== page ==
Since the early 2000s, Americans have conceived obesity as the antithesis of health. We have created a dichotomy whereby if you are fat you cannot be healthy, and if you are skinny you are presumed to be fit. We see this misconception across various media. In this Capstone project I conduct a close analysis of the sensationalized treatment of fat people in reality television, advertising campaigns, and the popular documentary SuperSize Me. In these mini case studies, we can find trends in how we stigmatize and shame fatness, meanwhile blaming overweight individuals as if they have complete agency in the matter. These examples which make a spectacle of fatness and use humor to convey a grotesquery of the fat body, ironically are all in the name of driving health initiatives and body-positive agendas. A content and rhetorical analysis of these cases reveals latent biases against fat people. Also through my analysis, I provide medical and discursive data to clarify falsities–to articulate health as a spectrum rather than a binary. In doing so, I evaluate how the emerging field of obesity science has countered notions of obesity as a choice and the biases against those who appear obese. Ultimately, I argue that while the insensitive narratives of the 2000s may no longer be the leading discourses, the remnants of the imagined ideal body and the blame against the fat individual still exist in new forms. I trace these narratives through to more recent reality TV shows, which hyper- commercialize fatness and often portray simple, one-dimensional fat characters.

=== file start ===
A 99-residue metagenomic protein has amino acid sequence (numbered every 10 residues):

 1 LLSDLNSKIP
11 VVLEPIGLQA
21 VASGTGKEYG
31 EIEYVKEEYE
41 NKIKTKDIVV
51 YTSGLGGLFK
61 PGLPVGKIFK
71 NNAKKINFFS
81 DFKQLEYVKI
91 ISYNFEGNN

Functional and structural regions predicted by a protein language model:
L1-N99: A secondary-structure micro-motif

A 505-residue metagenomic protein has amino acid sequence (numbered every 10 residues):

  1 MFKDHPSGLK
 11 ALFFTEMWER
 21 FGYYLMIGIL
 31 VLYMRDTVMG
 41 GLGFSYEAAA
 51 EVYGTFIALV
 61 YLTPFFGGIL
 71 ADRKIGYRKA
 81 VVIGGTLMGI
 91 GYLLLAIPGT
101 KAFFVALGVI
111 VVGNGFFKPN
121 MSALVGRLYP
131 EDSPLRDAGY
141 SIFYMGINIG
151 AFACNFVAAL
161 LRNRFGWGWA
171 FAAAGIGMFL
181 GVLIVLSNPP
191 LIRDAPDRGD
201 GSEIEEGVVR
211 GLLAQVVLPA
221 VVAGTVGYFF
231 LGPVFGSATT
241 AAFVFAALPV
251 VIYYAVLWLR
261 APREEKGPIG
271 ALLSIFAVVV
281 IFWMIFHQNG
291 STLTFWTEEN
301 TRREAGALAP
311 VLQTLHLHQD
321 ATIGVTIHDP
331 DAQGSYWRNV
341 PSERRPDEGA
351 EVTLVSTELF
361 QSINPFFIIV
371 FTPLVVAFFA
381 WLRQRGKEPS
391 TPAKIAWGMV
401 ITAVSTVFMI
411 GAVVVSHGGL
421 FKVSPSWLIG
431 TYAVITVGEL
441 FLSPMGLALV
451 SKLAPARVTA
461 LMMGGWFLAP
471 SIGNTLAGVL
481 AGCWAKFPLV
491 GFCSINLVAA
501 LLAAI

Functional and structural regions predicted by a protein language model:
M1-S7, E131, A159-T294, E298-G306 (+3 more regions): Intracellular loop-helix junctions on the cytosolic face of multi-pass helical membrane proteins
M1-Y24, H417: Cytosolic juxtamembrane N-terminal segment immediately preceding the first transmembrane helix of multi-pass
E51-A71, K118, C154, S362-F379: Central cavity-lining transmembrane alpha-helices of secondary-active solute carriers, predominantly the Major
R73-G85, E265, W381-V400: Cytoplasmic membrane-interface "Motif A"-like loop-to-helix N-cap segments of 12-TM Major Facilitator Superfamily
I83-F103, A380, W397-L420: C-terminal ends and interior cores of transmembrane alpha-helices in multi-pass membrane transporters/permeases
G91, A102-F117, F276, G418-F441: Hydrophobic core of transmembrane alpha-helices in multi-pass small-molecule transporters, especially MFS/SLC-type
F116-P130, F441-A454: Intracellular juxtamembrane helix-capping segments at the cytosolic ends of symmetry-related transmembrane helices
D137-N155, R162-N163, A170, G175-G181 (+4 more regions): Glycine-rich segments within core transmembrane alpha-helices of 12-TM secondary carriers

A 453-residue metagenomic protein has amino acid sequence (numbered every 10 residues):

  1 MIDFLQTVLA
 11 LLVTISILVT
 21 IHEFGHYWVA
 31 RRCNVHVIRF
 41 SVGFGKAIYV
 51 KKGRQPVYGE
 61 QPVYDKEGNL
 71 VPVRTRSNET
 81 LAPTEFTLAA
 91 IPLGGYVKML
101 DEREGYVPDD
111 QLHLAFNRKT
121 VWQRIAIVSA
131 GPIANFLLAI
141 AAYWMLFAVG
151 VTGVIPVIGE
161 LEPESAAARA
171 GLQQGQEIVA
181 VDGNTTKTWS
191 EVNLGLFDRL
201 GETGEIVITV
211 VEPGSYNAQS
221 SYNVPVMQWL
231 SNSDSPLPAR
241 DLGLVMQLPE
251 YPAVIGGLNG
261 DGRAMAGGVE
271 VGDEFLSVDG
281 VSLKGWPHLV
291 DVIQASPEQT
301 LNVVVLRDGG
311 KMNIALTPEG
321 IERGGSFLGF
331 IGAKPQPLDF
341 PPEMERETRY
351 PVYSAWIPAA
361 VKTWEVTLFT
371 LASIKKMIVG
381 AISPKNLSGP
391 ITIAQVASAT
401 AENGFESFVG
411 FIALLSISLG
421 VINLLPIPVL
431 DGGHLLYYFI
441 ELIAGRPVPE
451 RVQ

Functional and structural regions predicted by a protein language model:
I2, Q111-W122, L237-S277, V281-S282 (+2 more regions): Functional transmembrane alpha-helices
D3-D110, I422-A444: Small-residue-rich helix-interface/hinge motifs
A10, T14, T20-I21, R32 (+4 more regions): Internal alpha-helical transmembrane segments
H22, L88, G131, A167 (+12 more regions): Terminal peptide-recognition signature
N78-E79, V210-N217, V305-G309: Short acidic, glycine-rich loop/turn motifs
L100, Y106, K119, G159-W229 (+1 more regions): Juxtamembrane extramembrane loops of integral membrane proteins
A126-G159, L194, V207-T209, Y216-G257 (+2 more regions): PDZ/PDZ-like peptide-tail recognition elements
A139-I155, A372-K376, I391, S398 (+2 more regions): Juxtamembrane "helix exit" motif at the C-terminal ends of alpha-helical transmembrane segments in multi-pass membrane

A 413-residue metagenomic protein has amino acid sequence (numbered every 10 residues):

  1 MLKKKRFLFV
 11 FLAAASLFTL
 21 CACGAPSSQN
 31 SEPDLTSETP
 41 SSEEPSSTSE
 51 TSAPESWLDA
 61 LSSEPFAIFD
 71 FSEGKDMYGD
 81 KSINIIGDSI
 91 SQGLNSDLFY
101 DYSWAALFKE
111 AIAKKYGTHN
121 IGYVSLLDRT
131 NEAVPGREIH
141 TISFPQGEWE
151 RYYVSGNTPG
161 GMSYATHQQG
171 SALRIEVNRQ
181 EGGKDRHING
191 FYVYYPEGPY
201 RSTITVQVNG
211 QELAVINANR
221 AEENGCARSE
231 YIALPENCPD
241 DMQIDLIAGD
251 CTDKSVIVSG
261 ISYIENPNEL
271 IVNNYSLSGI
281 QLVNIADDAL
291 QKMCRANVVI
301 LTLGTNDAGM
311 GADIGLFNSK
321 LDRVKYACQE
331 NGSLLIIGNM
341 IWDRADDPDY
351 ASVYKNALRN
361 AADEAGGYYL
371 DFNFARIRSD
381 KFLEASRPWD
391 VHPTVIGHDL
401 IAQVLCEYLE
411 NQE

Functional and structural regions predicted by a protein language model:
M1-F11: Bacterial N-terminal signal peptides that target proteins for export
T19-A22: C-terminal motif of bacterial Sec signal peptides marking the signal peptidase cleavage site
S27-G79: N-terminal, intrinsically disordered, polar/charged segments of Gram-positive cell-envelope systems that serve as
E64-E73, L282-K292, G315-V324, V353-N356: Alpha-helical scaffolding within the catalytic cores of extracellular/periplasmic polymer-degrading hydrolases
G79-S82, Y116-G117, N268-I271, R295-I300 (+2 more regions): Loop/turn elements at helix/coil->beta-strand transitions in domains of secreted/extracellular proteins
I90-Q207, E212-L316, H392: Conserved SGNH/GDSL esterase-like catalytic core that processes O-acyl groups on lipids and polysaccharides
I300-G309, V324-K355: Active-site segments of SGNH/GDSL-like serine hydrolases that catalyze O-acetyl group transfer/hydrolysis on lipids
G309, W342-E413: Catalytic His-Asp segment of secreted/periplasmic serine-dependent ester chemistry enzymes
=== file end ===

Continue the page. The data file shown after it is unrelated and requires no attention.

In order to understand the complexity of the relationship between consumer, food, and the surrounding culture, I took a multidisciplinary approach drawing on both my business and liberal arts knowledge. Within my business coursework, I am extremely interested in consumer behavior and the relationship between mass corporations and the average consumer. This inspired me to want to understand how a large company like McDonald's engages and interacts with its customers. Moreover, I used a cultural and social lens (inspired by many of my American Culture Studies courses) by situating McDonald's food and McDonald's advertisements in the context of an American obesity epidemic. To explore all possible factors of agency within the epidemic, I investigated societal, socioeconomic, and medical influences. This work directly called on my knowledge from courses like Order and Change in Society (a Sociology course), Integrated Marketing Communications (a Marketing course), and Culture and Identity: Urban Ethnography in St. Louis (an AMCS fieldwork course). These courses not only inspired my Capstone topic, but also they informed my Capstone methodology. I utilized aspects of ethnography, ad analysis, and identity politics to create a holistic understanding of a cultural phenomenonone which combines my interest in consumer culture and American pop culture.